How Simone Biles' Training Advice Applies to Parenting Kids With Special Needs
After winning individual gold in the women’s gymnastics all-around on Thursday, Simone Bile, in an interview, made a declaration: “I’m not the next Usain Bolt or Michael Phelps,” she said. “I’m the first Simone Biles.”
Before going to teach spinning class last week, I was rushing around the house getting ready. Out of the corner of my eye, I caught a glimpse of the Good Morning America interview featuring Biles at the Rio 2016 Summer Olympics. It struck me that this pint-sized, powerhouse had four training tips that packed a lot of punch. I grabbed my coffee, pen and pad to jot down a few bullet points.
Having a child with special needs presents many obstacles in life. My son 22-year-old son Nick, who has Down syndrome and is on the autism spectrum, has faced many with me. The low muscle tone (a trait of having Down syndrome) delayed him from reaching gross motor milestones until much later than most babies. He didn’t sit up until a year old, and he didn’t walk until he was 3 and a half years old. Nick had to work a lot harder to hit those targets, with years of physical therapy. We’ve also spent 22 years going to speech and occupational therapy to help feeding and communication, along with fine motor and sensory issues.
It has been quite a journey, which brings me back to those bullet points I scribbled down. In the GMA interview, Simone offered up some advice on her training regimen. They are four simple lessons, and my take on them apply to raising a child with special needs:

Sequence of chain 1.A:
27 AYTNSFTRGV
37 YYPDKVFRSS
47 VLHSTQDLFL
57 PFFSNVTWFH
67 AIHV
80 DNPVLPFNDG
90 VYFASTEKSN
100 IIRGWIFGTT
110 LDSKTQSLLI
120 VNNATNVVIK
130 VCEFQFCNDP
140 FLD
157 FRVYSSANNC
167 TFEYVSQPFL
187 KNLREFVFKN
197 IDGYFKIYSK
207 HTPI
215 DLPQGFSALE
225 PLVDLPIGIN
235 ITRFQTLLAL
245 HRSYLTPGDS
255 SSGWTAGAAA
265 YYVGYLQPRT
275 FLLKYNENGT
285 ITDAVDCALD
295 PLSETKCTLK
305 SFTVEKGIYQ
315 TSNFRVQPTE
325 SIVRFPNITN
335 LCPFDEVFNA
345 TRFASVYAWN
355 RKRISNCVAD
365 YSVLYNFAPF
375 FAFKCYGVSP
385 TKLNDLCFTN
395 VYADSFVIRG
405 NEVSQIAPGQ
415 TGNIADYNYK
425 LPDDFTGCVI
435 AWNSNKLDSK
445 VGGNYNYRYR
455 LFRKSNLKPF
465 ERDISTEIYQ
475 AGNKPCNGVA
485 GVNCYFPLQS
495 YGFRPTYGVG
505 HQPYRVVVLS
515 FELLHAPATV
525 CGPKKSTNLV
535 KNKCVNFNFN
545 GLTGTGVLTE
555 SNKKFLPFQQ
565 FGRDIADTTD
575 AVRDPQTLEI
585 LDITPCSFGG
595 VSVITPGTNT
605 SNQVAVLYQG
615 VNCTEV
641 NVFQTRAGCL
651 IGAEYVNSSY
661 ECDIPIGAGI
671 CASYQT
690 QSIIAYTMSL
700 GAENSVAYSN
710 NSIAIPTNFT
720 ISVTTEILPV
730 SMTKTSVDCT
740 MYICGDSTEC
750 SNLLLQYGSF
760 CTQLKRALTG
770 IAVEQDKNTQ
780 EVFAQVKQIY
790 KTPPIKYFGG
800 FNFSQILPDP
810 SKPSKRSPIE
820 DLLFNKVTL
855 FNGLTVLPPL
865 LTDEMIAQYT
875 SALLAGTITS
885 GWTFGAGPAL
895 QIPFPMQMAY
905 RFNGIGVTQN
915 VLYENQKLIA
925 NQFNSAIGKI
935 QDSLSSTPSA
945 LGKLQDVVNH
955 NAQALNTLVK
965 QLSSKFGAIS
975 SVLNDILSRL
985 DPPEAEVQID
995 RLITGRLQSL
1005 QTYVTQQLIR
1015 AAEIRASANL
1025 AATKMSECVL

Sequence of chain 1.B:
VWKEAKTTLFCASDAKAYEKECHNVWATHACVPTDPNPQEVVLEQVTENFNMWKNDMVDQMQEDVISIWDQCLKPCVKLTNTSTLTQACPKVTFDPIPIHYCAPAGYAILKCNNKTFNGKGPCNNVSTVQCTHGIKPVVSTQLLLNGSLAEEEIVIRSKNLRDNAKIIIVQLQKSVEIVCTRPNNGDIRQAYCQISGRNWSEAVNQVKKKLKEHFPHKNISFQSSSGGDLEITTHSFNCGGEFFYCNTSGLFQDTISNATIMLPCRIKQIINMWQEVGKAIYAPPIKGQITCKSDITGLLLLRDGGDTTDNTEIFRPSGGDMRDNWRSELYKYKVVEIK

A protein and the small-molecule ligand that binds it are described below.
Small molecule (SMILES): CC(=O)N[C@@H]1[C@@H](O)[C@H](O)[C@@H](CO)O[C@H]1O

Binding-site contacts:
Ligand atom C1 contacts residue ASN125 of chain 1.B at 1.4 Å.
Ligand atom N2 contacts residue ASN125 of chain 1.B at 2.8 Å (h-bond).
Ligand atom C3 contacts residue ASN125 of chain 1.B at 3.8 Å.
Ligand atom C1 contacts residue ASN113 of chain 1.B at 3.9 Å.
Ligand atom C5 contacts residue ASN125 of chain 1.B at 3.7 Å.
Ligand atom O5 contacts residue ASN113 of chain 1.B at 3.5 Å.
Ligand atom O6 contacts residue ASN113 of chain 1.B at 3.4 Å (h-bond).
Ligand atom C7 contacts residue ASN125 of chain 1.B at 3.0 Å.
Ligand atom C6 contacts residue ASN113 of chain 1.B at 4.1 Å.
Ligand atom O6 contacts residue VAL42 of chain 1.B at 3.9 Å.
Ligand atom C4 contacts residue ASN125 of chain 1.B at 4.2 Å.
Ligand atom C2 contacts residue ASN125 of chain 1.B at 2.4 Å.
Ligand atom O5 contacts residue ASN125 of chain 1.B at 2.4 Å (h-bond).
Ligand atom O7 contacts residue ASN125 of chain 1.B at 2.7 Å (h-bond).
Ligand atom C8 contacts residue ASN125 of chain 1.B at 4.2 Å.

Enjoy the Ride
The journey isn’t always going to be easy. It’s going to take a lot of hard work and tears. And that’s to be expected. But find a way to embrace the journey. Have some fun as you go, and surround yourself with people who make you laugh.
Never Give Up
There will be days, weeks and months where you see no progress. Sometimes mistakes will be made. That’s when you pick yourself up and trust that you can do it no matter what.
Trust Your Squad
The fierce five huddled, cheered each other on, and believed in one another. When you have a child with special needs, you have to get a good squad together to help push them to succeed. This includes the IEP team along with outside therapists. Huddle in from time to time, and always keep the lines of communication open. Make sure all the goals and dreams for your child are in sync. Parents should have their own squad of friends and support groups you feel comfortable with. Your squad understands the insurmountable pressure faced when raising a child with special needs.
4. Treat Yourself
After a competition, Simone (whether she wins or not) enjoys pepperoni pizza. Parents of kids with special needs pend a lot more time and energy helping their child reach goals. It can be exhausting for everyone. Get a respite worker to watch your child once in awhile. Find the things you enjoy, and indulge. Go out to lunch with girlfriends, get a manicure, go workout, take a trip to Target (alone), enjoy a nap, have a glass of wine. Treat yourself, you deserve it.
That’s great advice from the 19-year-old Olympic champion. Life will always have it ups and downs, twists and turns. But if you can find a way to embrace the journey, you can hit the top of that podium and be the champion of your own life and your child’s.
Follow this journey on Down Syndrome With a Slice of Autism.